Alison Berman recalls a girl who finished her first 5K with Girls on the Run last year.
“This was a girl who had never even walked three miles, which is true for many of our kids. And it took her two hours. I mean, everything was being packed up, and when she finished, it was the most moving thing when she came across that finish line. Her aunt was crying. It was just … something that she never thought that she could possibly do.”
That, in a nutshell, is why Girls on the Run (GOTR) really isn’t about running — at least, not in the sense that competitive runners think about a 5K.
“You have the kid who can do it in 20 minutes and the kid who can do it in two hours,” said Berman, council director of Girls on the Run Western Massachusetts. “It’s not timed. They keep their own goals.”
So, if running isn’t the main focus, what is Girls on the Run about?
In a nutshell, it’s a physical activity-based, positive youth-development program that uses running games and dynamic discussions to teach life skills to girls in grades 3-8. During the 10-week program each semester, girls participate in lessons that foster confidence, build peer connections, and encourage community service while they prepare for a celebratory, end-of-season 5K event.
“The goal, really, is for them to increase their confidence and be able to achieve something they haven’t achieved before.”
Berman explained that each session features a social-emotional life-skills lesson drawn from a nationally distributed curriculum. “There are lessons on how to stand up for yourself, lessons on choosing friends, lessons on identifying and expressing emotions, on stopping to take a breather, empathy, gratitude.”
Meanwhile, each team — there are 75 of them in the Western Mass. council — tackles a community-impact project to give back to their community, Berman explained.
“They could write letters to children’s hospitals, or they can make things for animal shelters. We have one school in Chicopee that did a project in their girls’ bathroom because it was so gross; they made all these amazing signs for it.
“And then, all the while, they’re also training to run a 5K,” she went on. “But running is really secondary to the social-emotional part of it. They can run, they can walk, but the goal, really, is for them to increase their confidence and be able to achieve something they haven’t achieved before.”
The Western Mass. council of GOTR launched in 2015 with 90 girls on six teams. Now, the chapter boasts 75 different teams — 1,030 girls in all — and 285 volunteer coaches. Molly Hoyt, the nonprofit’s program director, started out as a coach herself and can speak to why these women — about half of them teachers by trade — volunteer.
“I think it touches the heart of a lot of people, thinking about themselves at that age and what they needed and probably could have benefited from and didn’t have. So I think they’re filling a gap, and they want to give back” she explained. “And I think teachers see a lack of social and emotional learning in schools. The days are so busy. So it’s a way to give this kind of education to some kids.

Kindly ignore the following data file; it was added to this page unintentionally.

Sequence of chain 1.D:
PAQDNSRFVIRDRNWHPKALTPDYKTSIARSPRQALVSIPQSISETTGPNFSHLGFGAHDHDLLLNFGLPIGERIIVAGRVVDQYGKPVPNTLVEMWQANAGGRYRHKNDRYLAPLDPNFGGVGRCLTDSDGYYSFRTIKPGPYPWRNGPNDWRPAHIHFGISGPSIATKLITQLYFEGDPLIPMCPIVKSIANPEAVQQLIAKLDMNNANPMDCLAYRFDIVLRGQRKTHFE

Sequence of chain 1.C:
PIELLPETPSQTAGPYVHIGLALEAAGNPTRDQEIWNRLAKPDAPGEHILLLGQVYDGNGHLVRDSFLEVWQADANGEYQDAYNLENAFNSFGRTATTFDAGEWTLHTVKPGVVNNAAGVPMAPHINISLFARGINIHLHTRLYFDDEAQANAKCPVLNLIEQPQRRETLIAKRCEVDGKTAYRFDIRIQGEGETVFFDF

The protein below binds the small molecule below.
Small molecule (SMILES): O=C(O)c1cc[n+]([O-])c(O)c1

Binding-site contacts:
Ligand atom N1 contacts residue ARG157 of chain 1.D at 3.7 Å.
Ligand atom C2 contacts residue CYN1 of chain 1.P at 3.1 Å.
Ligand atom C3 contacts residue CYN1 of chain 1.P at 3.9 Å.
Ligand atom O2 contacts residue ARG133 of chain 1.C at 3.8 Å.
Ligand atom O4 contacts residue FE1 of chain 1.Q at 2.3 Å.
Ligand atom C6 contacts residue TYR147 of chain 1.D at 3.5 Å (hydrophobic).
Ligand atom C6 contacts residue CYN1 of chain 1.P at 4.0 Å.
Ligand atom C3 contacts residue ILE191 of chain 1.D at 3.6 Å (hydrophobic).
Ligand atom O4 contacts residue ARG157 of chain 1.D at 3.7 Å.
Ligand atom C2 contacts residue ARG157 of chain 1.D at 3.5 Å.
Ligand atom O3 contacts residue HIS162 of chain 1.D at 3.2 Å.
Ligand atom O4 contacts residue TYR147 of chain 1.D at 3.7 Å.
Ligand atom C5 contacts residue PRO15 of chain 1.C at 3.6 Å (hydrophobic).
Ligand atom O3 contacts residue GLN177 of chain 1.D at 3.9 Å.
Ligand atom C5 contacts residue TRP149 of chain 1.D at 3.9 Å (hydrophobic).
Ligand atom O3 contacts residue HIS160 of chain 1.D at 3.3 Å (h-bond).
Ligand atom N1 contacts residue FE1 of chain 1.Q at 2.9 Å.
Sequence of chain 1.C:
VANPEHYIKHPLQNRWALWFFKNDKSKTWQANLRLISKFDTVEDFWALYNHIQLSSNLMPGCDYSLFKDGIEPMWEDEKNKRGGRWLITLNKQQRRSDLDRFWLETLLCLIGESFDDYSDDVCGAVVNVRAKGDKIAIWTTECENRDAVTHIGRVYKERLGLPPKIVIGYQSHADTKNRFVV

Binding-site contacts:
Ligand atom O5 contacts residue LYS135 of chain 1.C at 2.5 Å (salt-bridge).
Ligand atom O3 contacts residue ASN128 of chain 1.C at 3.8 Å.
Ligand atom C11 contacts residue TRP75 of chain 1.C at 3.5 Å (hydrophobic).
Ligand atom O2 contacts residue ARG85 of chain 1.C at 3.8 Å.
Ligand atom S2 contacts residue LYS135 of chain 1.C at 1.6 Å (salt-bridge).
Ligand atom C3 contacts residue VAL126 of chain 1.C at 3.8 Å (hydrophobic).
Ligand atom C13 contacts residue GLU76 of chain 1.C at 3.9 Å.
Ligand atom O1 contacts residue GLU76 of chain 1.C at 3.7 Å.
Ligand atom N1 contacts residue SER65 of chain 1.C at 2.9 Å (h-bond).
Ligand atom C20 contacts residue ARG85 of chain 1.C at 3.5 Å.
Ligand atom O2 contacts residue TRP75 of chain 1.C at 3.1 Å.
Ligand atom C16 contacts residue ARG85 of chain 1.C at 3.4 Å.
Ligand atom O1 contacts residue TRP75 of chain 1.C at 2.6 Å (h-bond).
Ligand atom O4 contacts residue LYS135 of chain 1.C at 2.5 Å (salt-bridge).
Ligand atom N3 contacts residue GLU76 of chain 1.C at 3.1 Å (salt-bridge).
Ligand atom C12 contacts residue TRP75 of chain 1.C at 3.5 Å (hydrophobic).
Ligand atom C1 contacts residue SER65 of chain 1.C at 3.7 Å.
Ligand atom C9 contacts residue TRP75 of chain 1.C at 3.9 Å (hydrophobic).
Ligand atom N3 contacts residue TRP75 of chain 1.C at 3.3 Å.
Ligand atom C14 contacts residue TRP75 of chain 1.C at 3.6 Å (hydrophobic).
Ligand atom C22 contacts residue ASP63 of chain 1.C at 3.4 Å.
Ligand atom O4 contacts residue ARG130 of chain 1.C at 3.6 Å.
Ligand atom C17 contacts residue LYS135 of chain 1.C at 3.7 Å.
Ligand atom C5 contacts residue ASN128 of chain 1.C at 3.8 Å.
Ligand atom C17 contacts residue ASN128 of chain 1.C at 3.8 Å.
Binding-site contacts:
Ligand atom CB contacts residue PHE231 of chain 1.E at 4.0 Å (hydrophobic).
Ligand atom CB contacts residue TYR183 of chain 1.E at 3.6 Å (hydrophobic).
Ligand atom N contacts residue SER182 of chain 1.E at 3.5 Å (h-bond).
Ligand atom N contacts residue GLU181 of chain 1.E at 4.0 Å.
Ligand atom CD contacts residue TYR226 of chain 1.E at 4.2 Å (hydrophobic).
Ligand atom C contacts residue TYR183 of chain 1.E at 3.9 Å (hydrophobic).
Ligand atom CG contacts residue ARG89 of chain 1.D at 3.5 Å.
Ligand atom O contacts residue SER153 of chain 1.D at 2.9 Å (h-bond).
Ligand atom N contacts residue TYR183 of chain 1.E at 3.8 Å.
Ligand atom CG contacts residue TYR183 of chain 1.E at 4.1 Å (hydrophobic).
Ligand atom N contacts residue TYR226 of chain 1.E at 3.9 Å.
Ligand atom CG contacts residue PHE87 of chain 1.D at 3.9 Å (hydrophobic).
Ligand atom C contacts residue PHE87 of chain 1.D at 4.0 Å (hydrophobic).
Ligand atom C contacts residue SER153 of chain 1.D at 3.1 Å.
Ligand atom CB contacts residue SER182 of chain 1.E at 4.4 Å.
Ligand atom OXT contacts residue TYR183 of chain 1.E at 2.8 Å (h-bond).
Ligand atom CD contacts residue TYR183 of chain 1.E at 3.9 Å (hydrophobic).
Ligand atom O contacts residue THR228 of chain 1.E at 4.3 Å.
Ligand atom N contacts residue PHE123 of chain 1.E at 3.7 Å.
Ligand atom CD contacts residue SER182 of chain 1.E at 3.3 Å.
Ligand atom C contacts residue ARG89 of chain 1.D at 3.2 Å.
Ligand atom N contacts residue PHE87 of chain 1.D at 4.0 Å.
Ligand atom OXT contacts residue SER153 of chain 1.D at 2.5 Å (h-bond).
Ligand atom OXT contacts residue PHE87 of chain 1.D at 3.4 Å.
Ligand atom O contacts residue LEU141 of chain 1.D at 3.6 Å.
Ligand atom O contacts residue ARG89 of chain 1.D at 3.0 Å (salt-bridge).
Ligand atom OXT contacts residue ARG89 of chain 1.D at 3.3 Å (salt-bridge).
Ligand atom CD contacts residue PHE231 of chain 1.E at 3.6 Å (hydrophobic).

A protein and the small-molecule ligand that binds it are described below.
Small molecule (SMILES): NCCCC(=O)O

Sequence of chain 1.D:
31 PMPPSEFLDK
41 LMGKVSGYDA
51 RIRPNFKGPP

“They also learn stuff from this,” Hoyt went on. “I think the reason we have coaches come back season after season is because they are also benefiting from it. I love coaching. I feel like I learned a lot from it. And there are lessons that are really great at any age; they work for all the coaches too.”
Keeping on Track
The end of the fall and spring seasons end with a 5K celebration, with the spring event typically being the larger of the two. That will take place on Saturday, June 3 at Western New England University, where about 4,000 runners, families, coaches, and supporters are expected to gather.
Registration opens at 8:30 a.m., fun events get underway at 9:30, a group warmup begins at 10, and the walk/run steps off at 10:30. The registration cost is $30 for adults and $10 for youth and includes an event shirt. Volunteers are still welcome to sign up. For more information about the event, how to register, and volunteer opportunities, visit www.girlsontherunwesternma.org.
“We have families come with coolers and lawn chairs and signs, and they set up like they’re tailgating,” Hoyt said. “It’s really fun. It’s a very special day … it’s very unifying. They feel like they’re part of something bigger.”
“It’s a group of girls around the same age going through the same things together. And when you put caring adults with them, it kind of holds them in this vessel and allows them to take risks and lean in a little bit and have these discussions.”
She emphasized that the 5K, like other GOTR activities, is not about achieving a time, but about personal growth.
“I feel like this redefines what running means to them. I think that a lot of kids think, if they’re a runner, it means they have to run marathons or win races. Here, they start understanding that anyone can be a runner because it’s super individual, and what you get out of it is what you want.”